Once you become a fan of professional bike racing, your year develops a pattern based around the race calendar. It shapes your moods and expectations, how focused you are at work, who you dream of being on the bike.
It starts with the early season warm-up races, maybe takes in Tour Down Under or Tour of California as you stare at yourself looking like Bibendum in the mirror and swear you should have done more miles over the winter. Then come the Spring Classics and the pretence that Britain’s numerous wheel-snapping potholes are the cobbles of Flanders and Nord-Pas-de-Calais.
Draw breath and then you dive into the Giro D’Italia, with all it’s fabulous scenery, routes that grab the attention and the tifosi running after riders like dogs chasing cars. You get the picture? Actually, my highlight this year has been the appearances of the Abominable Snowman roadside. I’m assuming it’s something to do with guerilla marketing for an ice cream brand. If not, shine on you crazy diamond.
Now somewhere between the end of the Giro in late May and Tour de France in July there’s usually an event which sets the tone for July’s three-week trek around “L’Hexagone”. It starts with the mention of investigations and top riders which read something like this tweet from Juliet Macur:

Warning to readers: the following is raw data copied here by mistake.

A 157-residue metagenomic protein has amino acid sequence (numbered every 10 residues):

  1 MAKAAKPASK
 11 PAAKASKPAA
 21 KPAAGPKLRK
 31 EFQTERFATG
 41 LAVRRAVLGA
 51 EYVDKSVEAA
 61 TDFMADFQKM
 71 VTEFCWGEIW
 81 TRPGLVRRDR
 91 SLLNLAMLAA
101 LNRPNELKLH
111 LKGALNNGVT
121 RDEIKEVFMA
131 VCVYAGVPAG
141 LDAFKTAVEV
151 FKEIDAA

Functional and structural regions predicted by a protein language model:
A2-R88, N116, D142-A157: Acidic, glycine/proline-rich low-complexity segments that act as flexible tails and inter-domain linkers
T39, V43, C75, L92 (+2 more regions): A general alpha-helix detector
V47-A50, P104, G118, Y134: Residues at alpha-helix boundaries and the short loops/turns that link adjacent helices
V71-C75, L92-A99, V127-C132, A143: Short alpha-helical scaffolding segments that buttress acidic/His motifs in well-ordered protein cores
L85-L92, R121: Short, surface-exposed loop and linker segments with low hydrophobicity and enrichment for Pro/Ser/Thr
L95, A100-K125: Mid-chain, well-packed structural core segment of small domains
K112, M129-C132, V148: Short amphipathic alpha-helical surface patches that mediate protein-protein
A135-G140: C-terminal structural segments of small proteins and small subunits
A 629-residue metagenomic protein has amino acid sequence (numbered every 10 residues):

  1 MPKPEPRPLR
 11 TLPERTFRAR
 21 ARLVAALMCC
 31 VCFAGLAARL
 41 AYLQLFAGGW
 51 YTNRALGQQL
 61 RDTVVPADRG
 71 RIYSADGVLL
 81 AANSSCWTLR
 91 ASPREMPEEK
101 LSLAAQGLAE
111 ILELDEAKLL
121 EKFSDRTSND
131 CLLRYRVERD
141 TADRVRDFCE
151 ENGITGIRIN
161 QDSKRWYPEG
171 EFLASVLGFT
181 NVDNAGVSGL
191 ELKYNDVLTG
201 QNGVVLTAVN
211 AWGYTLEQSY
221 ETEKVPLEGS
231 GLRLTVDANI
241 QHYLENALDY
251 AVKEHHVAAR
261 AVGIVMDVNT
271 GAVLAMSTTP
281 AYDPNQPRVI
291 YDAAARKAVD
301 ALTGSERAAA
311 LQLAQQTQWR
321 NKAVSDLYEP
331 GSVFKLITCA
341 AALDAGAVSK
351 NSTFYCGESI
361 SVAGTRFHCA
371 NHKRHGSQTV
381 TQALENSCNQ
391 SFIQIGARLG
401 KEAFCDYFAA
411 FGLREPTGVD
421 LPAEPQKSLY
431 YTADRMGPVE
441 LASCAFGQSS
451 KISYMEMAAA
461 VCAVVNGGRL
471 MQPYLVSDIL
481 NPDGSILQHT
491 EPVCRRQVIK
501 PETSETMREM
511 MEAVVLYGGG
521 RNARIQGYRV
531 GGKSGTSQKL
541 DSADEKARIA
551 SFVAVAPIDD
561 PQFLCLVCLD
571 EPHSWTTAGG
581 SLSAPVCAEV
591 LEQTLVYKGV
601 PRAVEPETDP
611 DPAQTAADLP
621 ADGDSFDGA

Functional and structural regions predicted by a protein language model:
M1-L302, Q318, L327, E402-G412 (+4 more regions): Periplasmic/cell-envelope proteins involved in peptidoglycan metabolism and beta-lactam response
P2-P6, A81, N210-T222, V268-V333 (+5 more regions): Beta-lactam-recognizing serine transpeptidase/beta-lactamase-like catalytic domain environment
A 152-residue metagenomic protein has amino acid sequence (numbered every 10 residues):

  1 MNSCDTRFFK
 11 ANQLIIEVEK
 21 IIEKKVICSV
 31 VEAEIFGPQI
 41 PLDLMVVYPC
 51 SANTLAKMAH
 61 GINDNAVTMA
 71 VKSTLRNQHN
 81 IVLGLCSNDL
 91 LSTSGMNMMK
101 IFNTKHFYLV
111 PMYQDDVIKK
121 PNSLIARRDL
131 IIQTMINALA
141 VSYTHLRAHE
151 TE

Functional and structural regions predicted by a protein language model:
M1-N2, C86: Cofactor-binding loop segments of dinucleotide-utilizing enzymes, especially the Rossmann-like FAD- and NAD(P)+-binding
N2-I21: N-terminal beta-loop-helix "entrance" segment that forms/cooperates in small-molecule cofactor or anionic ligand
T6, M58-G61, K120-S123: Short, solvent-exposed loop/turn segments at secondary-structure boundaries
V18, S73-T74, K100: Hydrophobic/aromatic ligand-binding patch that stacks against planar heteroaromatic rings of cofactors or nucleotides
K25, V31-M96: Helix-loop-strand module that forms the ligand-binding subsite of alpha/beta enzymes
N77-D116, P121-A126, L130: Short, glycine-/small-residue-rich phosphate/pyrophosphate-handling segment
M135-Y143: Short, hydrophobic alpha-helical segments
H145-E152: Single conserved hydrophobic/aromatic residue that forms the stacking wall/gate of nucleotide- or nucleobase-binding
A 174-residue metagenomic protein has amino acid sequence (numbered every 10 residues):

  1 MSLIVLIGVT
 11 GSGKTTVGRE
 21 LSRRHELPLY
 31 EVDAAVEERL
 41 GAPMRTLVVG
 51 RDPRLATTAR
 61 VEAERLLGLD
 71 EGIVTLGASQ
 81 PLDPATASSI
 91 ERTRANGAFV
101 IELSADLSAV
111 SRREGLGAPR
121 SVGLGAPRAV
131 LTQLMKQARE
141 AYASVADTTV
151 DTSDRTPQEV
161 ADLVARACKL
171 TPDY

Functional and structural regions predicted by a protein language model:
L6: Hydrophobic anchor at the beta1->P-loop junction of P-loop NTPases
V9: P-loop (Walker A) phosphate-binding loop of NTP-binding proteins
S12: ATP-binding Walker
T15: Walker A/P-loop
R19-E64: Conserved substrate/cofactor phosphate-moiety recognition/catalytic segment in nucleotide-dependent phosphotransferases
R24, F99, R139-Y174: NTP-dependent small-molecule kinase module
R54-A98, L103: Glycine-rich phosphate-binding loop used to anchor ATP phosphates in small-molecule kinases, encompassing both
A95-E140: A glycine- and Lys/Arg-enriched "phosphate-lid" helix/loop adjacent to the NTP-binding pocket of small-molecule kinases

Give it a couple of weeks and I’ll be contemplating the odds on Betfair and wondering who is most likely to be a non-starter and so worth laying off in the market.
Some riders will be tranquillo, as the saying goes, more in hope than expectation that this scandal doesn’t visit on their career while others will be the collateral damage and find themselves struggling to extricate themselves from damnation by association.
It’s a sad indictment of the UCI that this keeps happening and that we haven’t heard anything concrete about the Athlete Passport scheme other than “expect something soon”. The way things are looking it’s going to make The Stone Roses second album, The Second Coming, seem like a fast turnaround.
Lionel Birnie was on the money in his Wednesday Comment for Cycling Weekly when he said:
“Professional cycling is like a minefield, but for some reason the UCI seems reluctant to play the role of bomb disposal experts, preferring instead to tip-toe forwards hoping that nothing blows up in their faces. “
It’s difficult to see what pleasure a cycling fan can draw from the situation other than that of knowing the timeless quality of scandal.